There is a buried waterway on the east side of St. Paul, flowing through storm pipes under neighborhoods, businesses and the heavy traffic of I-94.
But Lower Phalen Creek was not always hidden. It historically flowed out of Lake Phalen, meandering toward the Mississippi River. It served as a corridor for the Dakota people, as they made their way by canoe from lake to lake, gathering wild rice.
In the 1930s, the creek was redirected, buried to make way for housing and urban development.
Recently, University of Wisconsin-Stout entertainment design senior Josiah McClelland and School of Art and Design Professor Tamara Brantmeier collaborated on “Daylight,” a short film that brings attention to the restoration of the creek. Daylighting is the process of bringing a creek back above ground. The restoration is led by the Lower Phalen Creek Project, a Native-led, environmental conservation nonprofit founded in 1997.
Through their film, Brantmeier and McClelland wanted to reassemble the natural beauty of the Dakota land, invite viewers to join in the project and reframe the story of colonization through imagery and audio, both critical to their narrative.
"Daylight" was on view at the ArT at 967 Payne Gallery, as part of the Solidarity Street Gallery Event, Sept. 23 to 25 in St. Paul. The film, which is four minutes and sixteen seconds in length, ran in a continuous loop. The gallery event featured visual art, dance and music along Payne Avenue, and at Swede Hollow Park and the East Side Freedom Library.
McClelland hopes that people come away from “Daylight” with a different perspective on nature.
“We tried to slow down and capture the little moments of a stream in flow,” he said. “Not many people slow down and take in the small things in life and even less take in nature. I hope this short film influences people to go out more and look around in their own communities for issues that they want to daylight.”
Bringing it to ‘Daylight’
“Daylight” opens with soft light reflecting on the creek’s rippling surface. Tree frogs peep and mallard ducks call under willow boughs. The frame is slightly out of focus, like watching a nature documentary from the 1950s.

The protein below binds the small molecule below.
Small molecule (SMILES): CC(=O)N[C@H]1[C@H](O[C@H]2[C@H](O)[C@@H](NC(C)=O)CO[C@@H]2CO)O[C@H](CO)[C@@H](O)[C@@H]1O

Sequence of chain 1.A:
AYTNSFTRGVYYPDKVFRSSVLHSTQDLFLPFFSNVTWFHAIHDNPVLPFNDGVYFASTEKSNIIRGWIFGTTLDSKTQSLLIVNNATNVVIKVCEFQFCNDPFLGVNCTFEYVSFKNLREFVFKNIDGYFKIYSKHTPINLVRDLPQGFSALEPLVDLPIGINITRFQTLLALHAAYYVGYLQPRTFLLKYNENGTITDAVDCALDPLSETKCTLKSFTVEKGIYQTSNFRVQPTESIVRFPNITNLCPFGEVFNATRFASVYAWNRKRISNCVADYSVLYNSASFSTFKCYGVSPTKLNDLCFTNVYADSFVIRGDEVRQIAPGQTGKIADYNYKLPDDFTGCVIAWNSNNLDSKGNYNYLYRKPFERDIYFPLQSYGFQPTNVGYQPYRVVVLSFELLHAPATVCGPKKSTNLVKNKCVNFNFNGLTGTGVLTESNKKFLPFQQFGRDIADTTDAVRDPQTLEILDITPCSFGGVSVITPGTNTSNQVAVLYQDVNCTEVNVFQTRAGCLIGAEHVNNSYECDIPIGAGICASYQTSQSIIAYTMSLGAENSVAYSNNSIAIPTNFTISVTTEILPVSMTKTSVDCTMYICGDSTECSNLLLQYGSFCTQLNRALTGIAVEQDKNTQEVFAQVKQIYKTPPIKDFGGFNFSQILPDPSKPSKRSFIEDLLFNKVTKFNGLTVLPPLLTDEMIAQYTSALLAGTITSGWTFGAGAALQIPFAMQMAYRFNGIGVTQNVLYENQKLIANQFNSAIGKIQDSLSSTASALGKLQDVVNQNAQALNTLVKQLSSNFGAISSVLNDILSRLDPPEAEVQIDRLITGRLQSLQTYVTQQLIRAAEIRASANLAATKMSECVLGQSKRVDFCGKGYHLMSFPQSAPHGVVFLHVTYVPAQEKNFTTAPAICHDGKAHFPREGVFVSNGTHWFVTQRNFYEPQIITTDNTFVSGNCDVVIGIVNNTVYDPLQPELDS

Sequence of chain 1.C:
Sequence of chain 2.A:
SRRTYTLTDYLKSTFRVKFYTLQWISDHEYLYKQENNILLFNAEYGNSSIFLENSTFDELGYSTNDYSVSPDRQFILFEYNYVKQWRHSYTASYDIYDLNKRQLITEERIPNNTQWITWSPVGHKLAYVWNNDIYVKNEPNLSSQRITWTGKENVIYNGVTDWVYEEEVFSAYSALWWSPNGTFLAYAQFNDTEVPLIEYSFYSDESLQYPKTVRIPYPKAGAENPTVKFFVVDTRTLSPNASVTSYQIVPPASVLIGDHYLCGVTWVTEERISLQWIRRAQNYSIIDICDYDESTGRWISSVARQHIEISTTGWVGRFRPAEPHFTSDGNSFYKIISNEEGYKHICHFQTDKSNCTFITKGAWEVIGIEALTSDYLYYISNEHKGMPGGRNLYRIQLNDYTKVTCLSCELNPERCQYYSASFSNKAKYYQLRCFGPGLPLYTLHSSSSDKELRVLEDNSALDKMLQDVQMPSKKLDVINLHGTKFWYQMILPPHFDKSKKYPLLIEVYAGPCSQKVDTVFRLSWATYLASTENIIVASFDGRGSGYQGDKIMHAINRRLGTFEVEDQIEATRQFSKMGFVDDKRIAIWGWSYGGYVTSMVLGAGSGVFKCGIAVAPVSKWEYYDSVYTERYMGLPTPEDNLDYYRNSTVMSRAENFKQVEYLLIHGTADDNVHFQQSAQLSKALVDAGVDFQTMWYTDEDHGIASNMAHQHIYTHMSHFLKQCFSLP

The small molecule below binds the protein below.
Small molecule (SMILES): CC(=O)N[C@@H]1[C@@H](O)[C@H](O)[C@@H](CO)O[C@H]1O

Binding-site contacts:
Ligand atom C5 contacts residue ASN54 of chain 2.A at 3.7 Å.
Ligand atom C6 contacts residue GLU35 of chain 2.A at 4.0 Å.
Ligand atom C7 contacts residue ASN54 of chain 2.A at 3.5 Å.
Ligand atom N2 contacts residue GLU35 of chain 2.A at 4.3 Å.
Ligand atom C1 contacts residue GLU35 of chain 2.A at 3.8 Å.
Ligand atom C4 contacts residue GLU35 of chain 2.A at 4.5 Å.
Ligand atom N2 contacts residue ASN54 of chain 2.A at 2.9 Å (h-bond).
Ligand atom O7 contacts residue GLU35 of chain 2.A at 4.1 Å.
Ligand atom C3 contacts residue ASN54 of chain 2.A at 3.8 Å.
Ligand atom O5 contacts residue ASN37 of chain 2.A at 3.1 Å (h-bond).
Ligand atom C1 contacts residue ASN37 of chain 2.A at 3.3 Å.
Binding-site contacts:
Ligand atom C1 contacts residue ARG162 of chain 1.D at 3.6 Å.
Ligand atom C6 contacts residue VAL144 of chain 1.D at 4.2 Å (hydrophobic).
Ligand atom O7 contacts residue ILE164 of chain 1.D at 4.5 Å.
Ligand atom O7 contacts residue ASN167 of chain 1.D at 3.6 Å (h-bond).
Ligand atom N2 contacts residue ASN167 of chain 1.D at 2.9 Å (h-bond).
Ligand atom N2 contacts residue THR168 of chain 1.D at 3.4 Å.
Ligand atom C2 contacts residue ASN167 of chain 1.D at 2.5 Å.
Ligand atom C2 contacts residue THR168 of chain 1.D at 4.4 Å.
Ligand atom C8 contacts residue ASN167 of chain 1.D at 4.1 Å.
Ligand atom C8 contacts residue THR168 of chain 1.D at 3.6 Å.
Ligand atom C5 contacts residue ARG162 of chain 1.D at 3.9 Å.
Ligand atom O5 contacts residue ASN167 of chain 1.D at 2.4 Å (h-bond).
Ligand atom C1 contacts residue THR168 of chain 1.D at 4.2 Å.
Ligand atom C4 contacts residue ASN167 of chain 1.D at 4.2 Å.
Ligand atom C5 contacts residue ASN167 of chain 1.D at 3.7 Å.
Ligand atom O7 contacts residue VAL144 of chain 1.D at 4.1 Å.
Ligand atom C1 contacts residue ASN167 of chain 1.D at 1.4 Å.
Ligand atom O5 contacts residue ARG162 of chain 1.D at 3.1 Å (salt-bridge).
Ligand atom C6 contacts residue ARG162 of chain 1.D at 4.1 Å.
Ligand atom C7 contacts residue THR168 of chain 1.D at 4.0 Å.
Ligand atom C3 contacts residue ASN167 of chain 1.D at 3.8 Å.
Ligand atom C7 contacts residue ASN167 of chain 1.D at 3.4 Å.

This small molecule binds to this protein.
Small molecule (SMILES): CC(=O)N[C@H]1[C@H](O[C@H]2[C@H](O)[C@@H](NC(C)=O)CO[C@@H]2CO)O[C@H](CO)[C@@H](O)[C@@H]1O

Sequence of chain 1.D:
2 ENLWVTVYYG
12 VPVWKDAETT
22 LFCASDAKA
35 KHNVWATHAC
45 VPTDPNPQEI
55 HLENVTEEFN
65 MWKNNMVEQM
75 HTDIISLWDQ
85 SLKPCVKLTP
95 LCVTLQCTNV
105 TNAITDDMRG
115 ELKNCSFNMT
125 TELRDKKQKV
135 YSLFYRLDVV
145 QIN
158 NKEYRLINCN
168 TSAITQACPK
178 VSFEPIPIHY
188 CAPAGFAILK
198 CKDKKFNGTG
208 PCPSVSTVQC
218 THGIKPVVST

But hidden just below the creek’s surface, iron bars seem out of place. And nature’s peaceful lullaby is interrupted by buzz saws slicing through metal. A smokestack looms past the riverbank.
Brantmeier, who lived in Menomonie, returned to the Twin Cities in August. In looking for happenings in her neighborhood for her and her son, she found the Solidarity Street Gallery’s call for artists, and the event theme of art and social justice interested her.
Having taught the majority of her painting courses virtually last year because of the pandemic, Brantmeier spent her time “looking through different lenses and experiencing the world through screens.” While investigating video shorts this summer, she saw McClelland, who had been in her Painting 1 class, and knew that one of his prior projects had a socio-political bent to it.
“I wanted the opportunity to work with a student and create a new work for the exhibit, and I had an inkling that Josiah might be the right student because of his awareness,” she said.
Video has been a part of McClelland’s life for as long as he can remember. In high school, at Glenwood City, he was a member of the student-led broadcast Topper Times, where he and his friends created short videos and skits.
“I fell in love with video shooting and editing,” he said. “Coming to Stout seemed like the logical next step.”
With a digital cinema concentration, McClelland likes to experiment with video and explore artistic ways to communicate stories visually.